Let f:V × V → F be a bilinear form on a vector space V, where F is the field of scalars. 3 conditions must be fulfilled:
If F=Q (as the set of rational numbers) then if f fulfills 1. and 2. then it must fulfill 3.
I was wondering how to prove that?
Another question is to find an example of a function/map that is not a bilinear form (and precise on which field it is) because it fulfills 1. and 2. but not 3.
Thanks a lot for any help or suggestions!
May 4th 2010, 02:40 AM
I had an exam question on this the other day! To show that 1.,2. imply 3. on it's easiest to show it for first, then , and then . I'll give you some hints!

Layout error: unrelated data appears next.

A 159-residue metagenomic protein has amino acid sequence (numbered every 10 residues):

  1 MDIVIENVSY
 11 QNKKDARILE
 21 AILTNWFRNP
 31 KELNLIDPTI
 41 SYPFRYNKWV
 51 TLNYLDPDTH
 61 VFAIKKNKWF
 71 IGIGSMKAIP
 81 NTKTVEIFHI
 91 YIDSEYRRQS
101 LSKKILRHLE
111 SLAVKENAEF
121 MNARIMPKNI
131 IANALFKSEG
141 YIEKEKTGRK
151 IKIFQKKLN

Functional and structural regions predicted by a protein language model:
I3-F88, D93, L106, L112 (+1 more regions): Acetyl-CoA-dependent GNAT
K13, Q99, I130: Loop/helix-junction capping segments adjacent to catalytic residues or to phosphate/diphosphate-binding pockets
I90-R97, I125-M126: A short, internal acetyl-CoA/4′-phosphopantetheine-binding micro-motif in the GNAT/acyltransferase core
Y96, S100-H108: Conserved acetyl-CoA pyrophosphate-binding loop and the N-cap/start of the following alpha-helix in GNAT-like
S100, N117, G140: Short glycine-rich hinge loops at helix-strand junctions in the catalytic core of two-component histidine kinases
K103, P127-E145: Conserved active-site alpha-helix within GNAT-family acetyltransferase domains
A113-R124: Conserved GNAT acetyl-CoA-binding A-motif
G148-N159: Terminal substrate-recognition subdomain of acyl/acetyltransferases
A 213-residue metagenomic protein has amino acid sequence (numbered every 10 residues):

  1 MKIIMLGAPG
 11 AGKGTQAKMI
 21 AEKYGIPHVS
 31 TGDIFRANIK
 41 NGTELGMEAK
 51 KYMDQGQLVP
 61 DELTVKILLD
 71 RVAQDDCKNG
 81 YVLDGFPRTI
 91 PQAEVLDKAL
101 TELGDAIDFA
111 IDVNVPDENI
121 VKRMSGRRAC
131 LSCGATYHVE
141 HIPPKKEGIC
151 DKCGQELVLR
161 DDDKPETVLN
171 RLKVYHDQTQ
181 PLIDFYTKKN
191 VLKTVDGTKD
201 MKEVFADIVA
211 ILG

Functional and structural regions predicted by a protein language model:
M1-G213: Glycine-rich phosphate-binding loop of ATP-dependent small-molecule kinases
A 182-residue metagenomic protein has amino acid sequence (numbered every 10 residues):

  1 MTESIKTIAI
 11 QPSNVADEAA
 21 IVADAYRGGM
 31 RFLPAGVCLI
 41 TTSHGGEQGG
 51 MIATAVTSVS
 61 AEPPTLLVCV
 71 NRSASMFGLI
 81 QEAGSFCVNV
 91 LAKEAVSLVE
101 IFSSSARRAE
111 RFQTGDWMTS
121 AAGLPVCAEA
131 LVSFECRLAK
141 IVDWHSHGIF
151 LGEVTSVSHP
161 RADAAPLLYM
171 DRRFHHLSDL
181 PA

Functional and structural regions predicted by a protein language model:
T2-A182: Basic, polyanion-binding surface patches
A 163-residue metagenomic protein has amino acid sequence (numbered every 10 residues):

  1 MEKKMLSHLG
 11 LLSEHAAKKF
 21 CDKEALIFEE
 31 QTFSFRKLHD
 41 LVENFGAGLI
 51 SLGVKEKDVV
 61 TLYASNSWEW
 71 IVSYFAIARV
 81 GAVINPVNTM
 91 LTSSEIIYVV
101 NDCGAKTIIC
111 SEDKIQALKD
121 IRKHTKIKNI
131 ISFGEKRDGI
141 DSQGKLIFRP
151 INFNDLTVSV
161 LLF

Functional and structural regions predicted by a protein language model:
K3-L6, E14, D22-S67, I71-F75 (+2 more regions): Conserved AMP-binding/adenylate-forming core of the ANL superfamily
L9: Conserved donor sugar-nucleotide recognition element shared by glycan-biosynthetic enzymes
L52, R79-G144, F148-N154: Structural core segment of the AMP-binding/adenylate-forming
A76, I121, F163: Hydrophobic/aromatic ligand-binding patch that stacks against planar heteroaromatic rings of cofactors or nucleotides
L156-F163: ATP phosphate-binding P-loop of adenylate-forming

(n) Try induction to show that . This is obvious for , and so assume it is true for . Then From here you can use 1. and the inductive hypothesis. The symmetric case, i.e. for follows from 2.
(z) Then for , it suffices to show that (why?). Consider and use 1. Again use 2. for the symmetric case.
(q) Now for , it suffices to show (why?). Now consider and use (n).
Hope this is helpful, write back if you get stuck (Wink)
(I don't know why I just used a smiley I think they're stupid but I was endeared by the yellowness.)